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Welcome to my blog. I document my adventures in travel, style, and food. Hope you have a nice stay!

The day democracy died

The 7th May was the ultimate paradox: millions of people chose a government that wishes to take away their rights. The Conservatives will rid citizens of their ability to seek redress against government wrongdoing through the repeal of the Human Rights Act. This act allows ordinary people to use local courts, rather than foreign ones. No other developed country sees reversing this as a priority. It is the act of a government more interested in protecting itself than its people.

The elderly couple who were reunited when placed in separate care homes by local authorities would now have to look elsewhere to assert their right to a family life. The victim who could express their feelings in open court towards their perpetrator could not claim such a right under a law that no longer exists.


And there is more.


Unhappy with how the Freedom of Information Act can embarrass the establishment, the Tories are now considering weakening that, too.


This government is thoroughly illegitimate, elected as it was with the consent of only 24% of the adult population (and only 37% of those who voted) through an electoral system that they have fought to maintain at the expense of virtually every other political party. Despite this, it has the temerity to propose a turnout requirement for strike ballots.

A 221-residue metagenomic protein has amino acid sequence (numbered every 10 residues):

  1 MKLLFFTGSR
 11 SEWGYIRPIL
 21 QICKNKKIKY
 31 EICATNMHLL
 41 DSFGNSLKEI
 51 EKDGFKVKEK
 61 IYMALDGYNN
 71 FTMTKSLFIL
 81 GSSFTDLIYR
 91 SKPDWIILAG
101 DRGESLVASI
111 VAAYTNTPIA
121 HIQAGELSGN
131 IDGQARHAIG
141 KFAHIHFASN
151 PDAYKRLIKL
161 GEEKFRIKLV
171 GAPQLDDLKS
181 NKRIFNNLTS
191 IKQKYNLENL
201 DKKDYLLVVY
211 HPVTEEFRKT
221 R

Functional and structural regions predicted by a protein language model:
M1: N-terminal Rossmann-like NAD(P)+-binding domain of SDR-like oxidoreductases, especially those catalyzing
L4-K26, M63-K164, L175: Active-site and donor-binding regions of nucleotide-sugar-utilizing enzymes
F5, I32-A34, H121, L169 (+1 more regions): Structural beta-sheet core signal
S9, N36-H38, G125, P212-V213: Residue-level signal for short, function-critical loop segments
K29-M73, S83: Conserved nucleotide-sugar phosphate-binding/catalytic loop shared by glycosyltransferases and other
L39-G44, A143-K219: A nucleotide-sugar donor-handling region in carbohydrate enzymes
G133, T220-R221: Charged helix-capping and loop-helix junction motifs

Just this morning, Home Secretary Theresa May was proposing a law that would limit "extreme expression" that undermined British values, but could not define what British values were. Perhaps they are whatever the government says they are, and thus such a law could be used to penalise the many groups opposed to it.


Just a week into Cameron’s Conservative Britain, and the government is already beginning to feel and sound like a regime.

 

"By God, believe in something"

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